After months of renovations and a $1.3 million tab, University President Mary Sue Coleman will soon move into the white house at 815 S. University Ave. The oldest University building, the 163-year-old President’s House, has been the home of 11 of the 12 past University presidents. Situated squarely in the heart of Central Campus, the house’s location and Coleman’s decision to make the residence her permanent abode in Ann Arbor will encourage interactions between students and administration.

For her first six months at the University, Coleman has been unable to reside in the stucco-faced structure. But with her upcoming move to the mansion, Coleman should be able to bridge much of the gap that exists between her and the student body. In the past, the President’s House has witnessed some of the most vivid moments in the University’s history of student activism. In 1984, a large group of University students congregated on the grounds of the President’s House in support of the University ending its economic ties with South Africa during the Apartheid era. In 1987, the United Coalition Against Racism and Black Action Movement III-led student protest established Martin Luther King Jr. Day as a University holiday. In the early 1990s, students camped out on the front lawn of the President’s House to protest the Code of Student Conduct. The President’s House has a special role in the development of debate on pressing campus issues. The president’s decision to occupy this landmark showcases a desire to reach out to the campus community. Students now have easy access to the top administrator, an opportunity they should passionately embrace by welcoming the president to the neighborhood.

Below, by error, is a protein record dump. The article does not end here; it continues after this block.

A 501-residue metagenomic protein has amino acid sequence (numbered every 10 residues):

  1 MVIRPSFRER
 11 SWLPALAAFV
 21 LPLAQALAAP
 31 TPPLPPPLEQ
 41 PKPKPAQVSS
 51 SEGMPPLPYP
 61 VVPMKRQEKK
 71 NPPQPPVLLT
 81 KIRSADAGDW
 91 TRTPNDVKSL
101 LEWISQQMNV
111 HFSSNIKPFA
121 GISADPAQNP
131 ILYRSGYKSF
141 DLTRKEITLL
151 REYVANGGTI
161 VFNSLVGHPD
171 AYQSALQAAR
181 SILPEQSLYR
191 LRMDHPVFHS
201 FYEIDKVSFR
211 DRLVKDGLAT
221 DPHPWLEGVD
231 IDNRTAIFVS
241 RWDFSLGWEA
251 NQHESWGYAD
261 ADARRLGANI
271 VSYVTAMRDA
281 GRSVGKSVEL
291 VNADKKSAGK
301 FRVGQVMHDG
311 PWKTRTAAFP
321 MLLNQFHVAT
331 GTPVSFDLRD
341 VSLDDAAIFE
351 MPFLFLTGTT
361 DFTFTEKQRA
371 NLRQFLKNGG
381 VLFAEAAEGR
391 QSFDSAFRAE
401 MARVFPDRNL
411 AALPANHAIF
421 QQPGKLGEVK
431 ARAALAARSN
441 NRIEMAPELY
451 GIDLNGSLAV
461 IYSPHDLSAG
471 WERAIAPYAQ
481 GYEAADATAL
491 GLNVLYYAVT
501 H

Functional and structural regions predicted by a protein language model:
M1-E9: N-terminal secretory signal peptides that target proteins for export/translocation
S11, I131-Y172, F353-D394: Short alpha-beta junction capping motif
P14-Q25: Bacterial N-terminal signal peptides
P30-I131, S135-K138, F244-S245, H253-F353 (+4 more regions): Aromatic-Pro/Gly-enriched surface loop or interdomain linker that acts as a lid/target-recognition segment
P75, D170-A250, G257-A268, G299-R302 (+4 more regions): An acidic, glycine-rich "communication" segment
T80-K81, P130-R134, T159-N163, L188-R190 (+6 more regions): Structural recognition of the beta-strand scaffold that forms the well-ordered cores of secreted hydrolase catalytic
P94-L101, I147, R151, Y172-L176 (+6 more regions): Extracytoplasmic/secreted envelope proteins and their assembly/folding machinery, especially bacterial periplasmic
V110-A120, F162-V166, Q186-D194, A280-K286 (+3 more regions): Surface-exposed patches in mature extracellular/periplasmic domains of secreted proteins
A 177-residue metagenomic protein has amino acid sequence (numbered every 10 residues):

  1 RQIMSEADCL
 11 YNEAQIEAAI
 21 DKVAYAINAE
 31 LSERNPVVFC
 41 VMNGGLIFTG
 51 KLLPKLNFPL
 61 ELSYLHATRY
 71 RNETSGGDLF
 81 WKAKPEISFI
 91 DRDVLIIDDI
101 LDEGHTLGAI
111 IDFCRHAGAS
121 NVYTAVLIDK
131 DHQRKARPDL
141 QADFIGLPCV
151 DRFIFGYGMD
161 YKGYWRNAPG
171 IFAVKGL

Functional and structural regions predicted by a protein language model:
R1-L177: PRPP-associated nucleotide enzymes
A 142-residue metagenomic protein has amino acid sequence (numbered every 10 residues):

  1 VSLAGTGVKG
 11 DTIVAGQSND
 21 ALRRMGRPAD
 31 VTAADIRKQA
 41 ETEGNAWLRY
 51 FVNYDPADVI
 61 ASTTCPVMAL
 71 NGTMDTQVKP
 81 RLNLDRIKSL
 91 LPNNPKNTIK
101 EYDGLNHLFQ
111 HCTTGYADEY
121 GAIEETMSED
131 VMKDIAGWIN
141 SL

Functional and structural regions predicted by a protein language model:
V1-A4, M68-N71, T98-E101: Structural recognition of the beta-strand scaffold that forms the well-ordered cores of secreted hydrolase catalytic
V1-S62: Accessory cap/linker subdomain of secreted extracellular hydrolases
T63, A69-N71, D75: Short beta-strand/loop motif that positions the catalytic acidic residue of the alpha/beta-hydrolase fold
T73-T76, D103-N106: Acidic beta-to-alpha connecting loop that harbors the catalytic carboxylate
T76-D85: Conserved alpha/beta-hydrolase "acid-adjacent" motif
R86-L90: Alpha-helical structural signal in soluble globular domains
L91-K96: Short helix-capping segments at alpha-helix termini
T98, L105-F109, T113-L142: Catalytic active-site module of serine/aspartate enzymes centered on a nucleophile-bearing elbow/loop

Past presidents have used the house as a medium to bring valuable topics to the forefront of campus. Coleman and students should receive this opportunity by opening the house for discourses about the issue that has placed the squarely in the national spotlight, affirmative action. Not only would students be able to express dissenting views, but the policies would also be better explained to a large audience.

The memory of former President Lee Bollinger’s party after the football team’s 1997 victory at Penn State remain in the hearts of students whose college experience is highlighted with the unique story of sharing a drink with members of the administration. This Bollinger legacy should broaden to future generations; the new University tradition being an extensive conversation between the president and the students. Let’s hope that if the University wins Grutter v. Bollinger and Gratz v. Bollinger, Coleman takes a cue from Bollinger and opens up the doors of her house to University students to celebrate the victory.

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